We should however draw a distinction between a pleasing picture and an accurate picture. Accuracy of representation will give a better and more lifelike drawing of the solid oject and by definition its depth impression. A more pleasing represenation, even when less accurate, may be more forgiving of the faults in the imaging chain and so give the eye some additional space for subjective interpretation.
What do we need?
Often we are hearing or reading that we should select lenses or film emulsions based on resolution figures. The idea is simple. The finer patterns of lines in a resolution chart represent the fine details in an object and when we can capture the lines, we automatically capture the details. This flow of reasoning is correct, but what value should we aspiring for. Older lenses are often credited with superior resolution figures of 300 lines per mm and this seems to be the minimum. A lens that has 'only' 60 lines/mm is crap, so the argument goes.
(I will not make a distinction here between lines per mm and linepairs per mm, as it is irrelevant for the argument).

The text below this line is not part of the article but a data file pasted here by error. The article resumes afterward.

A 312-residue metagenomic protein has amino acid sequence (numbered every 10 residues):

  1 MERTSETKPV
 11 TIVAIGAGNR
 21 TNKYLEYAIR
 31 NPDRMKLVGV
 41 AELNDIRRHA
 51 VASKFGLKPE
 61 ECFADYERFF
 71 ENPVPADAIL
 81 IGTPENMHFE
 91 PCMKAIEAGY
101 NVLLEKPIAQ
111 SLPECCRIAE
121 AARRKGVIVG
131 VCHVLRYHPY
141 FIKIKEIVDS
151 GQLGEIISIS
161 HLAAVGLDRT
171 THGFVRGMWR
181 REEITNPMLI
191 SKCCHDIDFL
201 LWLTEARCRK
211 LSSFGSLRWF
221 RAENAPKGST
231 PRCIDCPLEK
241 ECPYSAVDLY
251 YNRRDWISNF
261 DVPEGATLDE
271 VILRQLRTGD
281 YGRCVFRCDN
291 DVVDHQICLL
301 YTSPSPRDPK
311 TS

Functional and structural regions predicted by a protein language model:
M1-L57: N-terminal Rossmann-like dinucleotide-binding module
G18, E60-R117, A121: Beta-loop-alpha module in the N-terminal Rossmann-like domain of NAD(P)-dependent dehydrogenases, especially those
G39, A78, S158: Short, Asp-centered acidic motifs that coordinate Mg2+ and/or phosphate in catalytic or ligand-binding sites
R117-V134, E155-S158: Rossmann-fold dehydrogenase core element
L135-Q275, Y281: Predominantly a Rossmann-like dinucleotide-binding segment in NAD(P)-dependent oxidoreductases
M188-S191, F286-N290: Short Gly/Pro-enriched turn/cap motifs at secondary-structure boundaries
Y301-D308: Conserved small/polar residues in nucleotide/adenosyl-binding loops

Below is a picture of a part of a test chart. In the original the number of '1' represents a true physical space of one line pair per mm.

The number '4' represents 4 line pairs per mm. If I take a picture at a distance of 100 times the focal length, and on the film the pattern of '4' would be visible I have a resolution of 400 lp/mm. If I see the '1', I have a resolution of 100 lp/mm.
Extensive testing by me (see next article) has shown that the best film/lens'developer combinations can reproduce a pattern around 100 to 120 lp/mm on the negative. We need then a stable tripod, careful focussing and slow speed film, like Technical Pan.
If we relax are taking conditions, but still use slow speed film like Delta 100 or Tmax 100, we may be very happy if 60 (or at best 80) lp/mm would be recordable. Or we shift from tripod to flash. Flash will reduce the vibration of the camera, as the flash speed of 1/500 to 1/10.000 sec. will freeze all movement. In addition the sharp flashlight will enhance the contrast of the fine textural details.
If we change to handheld photography, we may be pleased wen we see 30 to 40 lp/mm at the higher speeds (above 1/500 at least).
When we use grainier ISO400 material, slower shutter speeds and bad conditions, (fast focussing, moving targets etc), we should be surprised to get 20 to at most 30 lp/mm on the negative.
That is a far cry from the original high figures and with these results a good quality inkjet printer can handle this resolution too. Remember that a 20x25cm print has an enlargement factor of 8, and the 20 lp/mm on the negative are reduced to 2.5 to 3 linepairs/mm in the print.